Pennsylvania Diocese Reaches $2 Million Clergy Sexual Abuse Settlement Over Jailed Ex-Priest

Published on March 27, 2019 by Laurie Villanueva

The Roman Catholic Diocese of Erie, Pennsylvania, recently agreed to $2 million clergy sexual abuse settlement to compensate the victim of a defrocked priest sentenced to prison earlier this year.

Ex-Priest David Poulson to Spend Up to 14 Years in Prison

David Poulson, 65, was a priest in the Erie Diocese for over 40 years. He is currently serving a 2 ½ to 14-year prison sentence for the sexual assault of one boy, and the attempted sexual assault of another.

Poulson was among some 300 Roman Catholic clergy credibly accused of molesting over 1,0000 children throughout Pennsylvania since 1947, and one of  few to actually face any jail time. Because Poulson committed his crimes between 2002 and 2010, the deadline for charging the former priest had yet to expire.

Poulson pleaded guilty last October, and subsequently received the maximum sentence possible in January. According to Pennsylvania General Robert Shapiro, officials in the Erie Diocese knew hew was a predator by 2010, but never reported his crimes to law enforcement officials.

“Poulson assaulted one of his victims more than 20 times in church rectories. He made that victim go to confession and confess the abuse – to Poulson. He used the tools of the priesthood to further his abuse,” Shapiro said after the sentence was announced.

He was defrocked by Pope Francis earlier this month.

Clergy Sexual Abuse Settlement is Unusually High

The Erie Diocese apparently agreed to pay one of Poulson’s victims $2 million in February.

According to the Pittsburgh Post-Gazette, the clergy sexual abuse settlement is unusually high because the abuse occurred so recently.  The statute of limitations on the victim’s civil claims had not yet run out, giving his attorney the option of heading to court if the diocese refused to meet their demands.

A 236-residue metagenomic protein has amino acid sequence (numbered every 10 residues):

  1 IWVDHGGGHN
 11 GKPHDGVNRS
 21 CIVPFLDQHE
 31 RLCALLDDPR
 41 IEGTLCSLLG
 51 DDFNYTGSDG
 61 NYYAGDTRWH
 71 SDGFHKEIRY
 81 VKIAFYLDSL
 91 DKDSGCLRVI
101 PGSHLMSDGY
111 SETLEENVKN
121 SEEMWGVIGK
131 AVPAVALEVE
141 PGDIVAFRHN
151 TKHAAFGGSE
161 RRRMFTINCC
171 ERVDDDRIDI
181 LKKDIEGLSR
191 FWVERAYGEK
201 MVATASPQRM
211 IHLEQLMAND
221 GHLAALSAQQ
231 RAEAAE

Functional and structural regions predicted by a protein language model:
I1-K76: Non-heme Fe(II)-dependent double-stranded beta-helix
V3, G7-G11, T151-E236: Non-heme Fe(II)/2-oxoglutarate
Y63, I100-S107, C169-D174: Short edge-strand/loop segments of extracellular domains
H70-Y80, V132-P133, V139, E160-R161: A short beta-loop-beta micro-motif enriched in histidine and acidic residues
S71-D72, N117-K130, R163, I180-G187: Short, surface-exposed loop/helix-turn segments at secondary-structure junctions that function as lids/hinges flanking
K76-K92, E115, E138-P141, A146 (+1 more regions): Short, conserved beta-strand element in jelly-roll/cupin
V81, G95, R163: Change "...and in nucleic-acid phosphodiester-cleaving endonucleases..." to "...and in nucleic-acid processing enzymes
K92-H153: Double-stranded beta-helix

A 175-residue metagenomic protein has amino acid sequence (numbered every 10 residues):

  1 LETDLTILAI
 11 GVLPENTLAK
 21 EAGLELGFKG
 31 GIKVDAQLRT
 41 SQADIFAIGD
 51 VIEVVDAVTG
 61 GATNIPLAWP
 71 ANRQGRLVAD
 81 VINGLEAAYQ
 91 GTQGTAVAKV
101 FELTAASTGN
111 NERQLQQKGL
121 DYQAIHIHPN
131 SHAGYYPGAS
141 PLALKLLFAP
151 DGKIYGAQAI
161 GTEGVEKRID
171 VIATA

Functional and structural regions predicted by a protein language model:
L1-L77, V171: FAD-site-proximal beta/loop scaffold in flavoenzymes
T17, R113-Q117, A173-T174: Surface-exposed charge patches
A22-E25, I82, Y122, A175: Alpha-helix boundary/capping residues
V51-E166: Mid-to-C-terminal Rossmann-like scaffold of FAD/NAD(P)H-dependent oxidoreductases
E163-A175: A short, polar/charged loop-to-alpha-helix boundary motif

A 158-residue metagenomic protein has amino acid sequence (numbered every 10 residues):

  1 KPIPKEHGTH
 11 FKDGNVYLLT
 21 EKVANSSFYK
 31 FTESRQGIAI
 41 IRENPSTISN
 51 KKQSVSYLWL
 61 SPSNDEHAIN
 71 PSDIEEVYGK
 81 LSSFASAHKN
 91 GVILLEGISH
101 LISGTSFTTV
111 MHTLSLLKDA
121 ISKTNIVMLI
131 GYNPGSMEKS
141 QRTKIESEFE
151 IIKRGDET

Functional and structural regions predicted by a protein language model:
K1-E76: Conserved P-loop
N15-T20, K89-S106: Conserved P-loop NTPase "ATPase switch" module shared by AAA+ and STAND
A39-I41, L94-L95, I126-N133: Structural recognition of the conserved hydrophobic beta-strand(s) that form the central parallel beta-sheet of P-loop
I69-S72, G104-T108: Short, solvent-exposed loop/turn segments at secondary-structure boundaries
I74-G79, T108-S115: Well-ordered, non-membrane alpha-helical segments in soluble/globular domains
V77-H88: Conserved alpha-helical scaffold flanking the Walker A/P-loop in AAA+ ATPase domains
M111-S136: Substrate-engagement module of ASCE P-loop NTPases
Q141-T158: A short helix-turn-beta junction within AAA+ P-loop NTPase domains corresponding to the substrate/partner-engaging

“This case is another example of why the statute of limitations have to be amended in the commonwealth of Pennsylvania, so that victims can choose to file a lawsuit and obtain transparency,” the plaintiff’s lawyer said after the settlement was confirmed on Tuesday.

The Erie Diocese will apparently pay the clergy sexual abuse settlement out of reserves and investment income, rather than its recently-established victim compensation funds.

PA Hasn’t Extended Child Sex Abuse Lawsuit Deadline

Pennsylvania currently allows child sexual abuse survivors to file civil lawsuits until they turn 30.

State lawmakers did agree last year to eliminate the statute of limitations for filing criminal charges, which currently expires when a survivor turns 50. They were also close to extending the deadline for civil claims by 20 years.

Unfortunately, the bill died after legislators were unable to agree on a one-time window that would have allowed survivors older than 50 to file otherwise time-barred claims.

Erie and several other Pennsylvania dioceses have launched victim compensation funds since the widespread scandal of clergy sexual abuse erupted last year. However, survivors and their advocates assert that the courts offer victims the chance to confront their abusers, as well as the opportunity for a larger payout more in line with the suffering they’ve been forced to endure.

New York Among States That Have Extended Deadlines

Several states, including Delaware, California, Minnesota and Hawaii, have extended their statutes of limitations and opened similar windows over the years.  In fact, such laws are one of the reasons Roman Catholic Diocese throughout the United States have been forced to pay over $3 billion in clergy sexual abuse settlements during the past 16 years.

New York became one of the latest states to do so in January, when lawmakers there finally passed the Child Victims Act. Governor Andrew Cuomo signed the bill less than one month later, ending a 12-year battle with the Roman Catholic Church, its insurers, and other powerful interests wary that the law would unleash a wave of litigation that could force some New York dioceses into bankruptcy.

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